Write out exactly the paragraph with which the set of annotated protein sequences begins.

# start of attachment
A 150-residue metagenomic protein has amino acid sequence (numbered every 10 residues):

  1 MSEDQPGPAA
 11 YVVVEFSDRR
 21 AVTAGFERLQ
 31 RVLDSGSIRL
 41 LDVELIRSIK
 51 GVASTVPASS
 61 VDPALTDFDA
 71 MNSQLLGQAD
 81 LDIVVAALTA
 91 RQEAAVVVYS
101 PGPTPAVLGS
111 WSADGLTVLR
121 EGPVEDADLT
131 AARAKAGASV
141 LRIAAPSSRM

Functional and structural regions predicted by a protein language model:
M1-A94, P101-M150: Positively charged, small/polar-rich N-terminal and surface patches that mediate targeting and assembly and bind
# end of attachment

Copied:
A 150-residue metagenomic protein has amino acid sequence (numbered every 10 residues):